How about a slap day after Valentine’s Day?

First, their hearts broke and bled, and then they struck a balance to turn back and think about what and how exactly things panned out.
Image used for representational purposes only.
Image used for representational purposes only.

KOCHI: Nah, this has got nothing to do with post-Valentine’s moral policing or bullying. It is, rather, about what’s being called the Anti-Valentine’s Week – a week dedicated to those souls crushed by Cupid.

First, their hearts broke and bled, and then they struck a balance to turn back and think about what and how exactly things panned out. They then found there might be more to love than just the fluff and the mush and the gifts and the flowery feel of spring dawning when love sprouts.

They find the feeling that the bards lauded as immaculate may have manipulative avatars in the changed contexts, and the tugging of the heart that swept them off their feet could also slump them into pits of self-pity.

World over, the Anti-Valentine’s Week trend has gradually picked up – to look at the other side of the coin after the Feb 14 celebration. Some view it as a ‘tribute’ to all those broken hearts and ‘victims’ of love who had picked themselves up from shreds and braved to move on, and even find greener pastures.

Some others view it as a satirical take on V-Day, which has turned into a customary delight, both for those in love and those banking their commerce in it.

“Love should not be delusional. We should be practical. For me, V-Day is not just about love and lovers; my Valentine is my grandmother,” says a teenager in Thiruvananthapuram.

As per the National Crime Records Bureau (NCRB) report, in the name of ‘love,’ India has witnessed nearly a 2 per cent increase in crime against women. Also, the same report called ‘love affairs’ the third biggest trigger of murders in India.

Whereas in Kerala, the official records say there were at least 30 cases reported in six years in the state where unrequited love took a deadly turn.

Of these, 20 victims died, and the rest were seriously injured. Between 2017 and 2021, at least 350 girls or women died in the name of ‘love’; 10 were murdered and 340 died by suicide. The 2022 murder of Sharon, who was allegedly poisoned by his lover, was the talk of the town and sparked memes and comical takes on love in modern times.

“We need a balance and a practical sense of what love is. It is a feeling that needs thought, understanding and a knowledge of ours and the other person’s aspirations,” says Bhagya Suresh, a college student from Varkala.

Anti-Valentine’s Week, perhaps, helps in this context, not just to lighten the mood and have fun, but also to drive the message that the path of love needs careful treading.

“What we enjoy the most is the Slap Day, on February 15,” quips Milisha Yadav, who has finished school and is planning higher studies. “On that day, we are supposed to slap all those negative emotions we have had as leftovers of any previous break-ups. The fun take to this as we go about playfully slapping our friends in school. The Kick Day, on February 16, too, gets the same treatment. It used to be fun.”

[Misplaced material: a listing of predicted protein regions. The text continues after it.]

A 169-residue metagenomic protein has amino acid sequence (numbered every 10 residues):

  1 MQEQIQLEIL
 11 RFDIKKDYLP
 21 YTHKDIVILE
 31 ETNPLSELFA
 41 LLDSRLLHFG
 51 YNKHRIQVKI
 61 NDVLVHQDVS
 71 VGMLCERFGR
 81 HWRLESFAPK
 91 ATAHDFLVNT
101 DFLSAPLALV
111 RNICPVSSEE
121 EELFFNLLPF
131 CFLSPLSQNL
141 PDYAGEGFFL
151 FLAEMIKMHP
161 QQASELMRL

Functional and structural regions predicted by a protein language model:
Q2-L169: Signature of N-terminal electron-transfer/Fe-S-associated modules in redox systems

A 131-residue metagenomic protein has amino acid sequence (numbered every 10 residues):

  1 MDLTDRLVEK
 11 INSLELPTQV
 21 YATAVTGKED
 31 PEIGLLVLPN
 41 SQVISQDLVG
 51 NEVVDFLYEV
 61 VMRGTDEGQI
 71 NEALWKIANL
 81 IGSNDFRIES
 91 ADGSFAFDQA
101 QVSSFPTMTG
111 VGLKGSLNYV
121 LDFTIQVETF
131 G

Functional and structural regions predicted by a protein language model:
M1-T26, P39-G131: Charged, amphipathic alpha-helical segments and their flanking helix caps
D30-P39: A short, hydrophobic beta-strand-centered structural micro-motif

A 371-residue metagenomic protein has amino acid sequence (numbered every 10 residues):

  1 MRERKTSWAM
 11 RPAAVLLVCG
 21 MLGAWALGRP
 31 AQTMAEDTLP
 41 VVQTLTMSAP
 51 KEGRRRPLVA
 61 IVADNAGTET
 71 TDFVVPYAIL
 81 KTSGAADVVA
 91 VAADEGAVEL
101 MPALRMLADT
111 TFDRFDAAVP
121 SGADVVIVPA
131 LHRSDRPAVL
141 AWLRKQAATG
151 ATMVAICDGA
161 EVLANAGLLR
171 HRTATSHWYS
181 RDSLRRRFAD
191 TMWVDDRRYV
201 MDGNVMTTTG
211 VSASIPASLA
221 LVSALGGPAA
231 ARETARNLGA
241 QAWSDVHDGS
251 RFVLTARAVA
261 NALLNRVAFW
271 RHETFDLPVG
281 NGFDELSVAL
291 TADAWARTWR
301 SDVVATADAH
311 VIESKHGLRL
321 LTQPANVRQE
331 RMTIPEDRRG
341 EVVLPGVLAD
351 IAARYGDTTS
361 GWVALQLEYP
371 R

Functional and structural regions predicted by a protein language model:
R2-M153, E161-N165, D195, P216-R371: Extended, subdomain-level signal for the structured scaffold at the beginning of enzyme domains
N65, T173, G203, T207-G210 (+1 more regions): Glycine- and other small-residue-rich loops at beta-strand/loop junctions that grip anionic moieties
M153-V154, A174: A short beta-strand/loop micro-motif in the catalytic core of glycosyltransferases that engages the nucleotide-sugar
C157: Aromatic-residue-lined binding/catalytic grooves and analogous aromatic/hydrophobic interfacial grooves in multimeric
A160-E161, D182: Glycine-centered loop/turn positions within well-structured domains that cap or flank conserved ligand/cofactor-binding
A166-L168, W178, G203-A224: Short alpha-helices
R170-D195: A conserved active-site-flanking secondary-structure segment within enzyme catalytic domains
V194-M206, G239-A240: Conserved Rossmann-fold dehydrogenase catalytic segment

Students chorus that “fun means fun”, and there is no intention or scope for violence on these days. “It’s like giving birthday bumps or a pillow fight,” explains Manoj K, of Kochi.

The third one, Perfume Day, is for gifting those who have helped one cope during tough times of love, and also for those who want to seek new relationships after kicking and slapping out past baggage.

February 18 has been set aside as Flirting Day, and those who wish to dally along are allowed to do so with all fun intact. The last one is Confession Day, meant to reveal feelings to a new crush or to own up and apologise to a past partner.

Next comes ‘Missing Day’ – simple, it’s okay to tell someone ‘I miss you’. And, the last one, on February 21, is Break-up Day. The swiftness with which the entire ‘emotional plot’ is planned might be a satirical take on how love pans out nowadays.

It is also a reminder of how all of it can be viewed with a practical, light-hearted mind that wants to find fun even in the grimmest of circumstances. And, of course, a larger point is that one should not shy away from snapping a toxic or unhappy relationship for good.

“In a way, it prepares us to face life in a better way. Even among the many days in the February 15 to 21 week, we select the days that are most important to have the maximum fun. Say, the confession or the break-up day. We make it as light and enjoyable as possible with friends and groups that can laugh with us. But therein lie deeper messages of reality,” says Athira S. Nair, an MBA student.

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The New Indian Express
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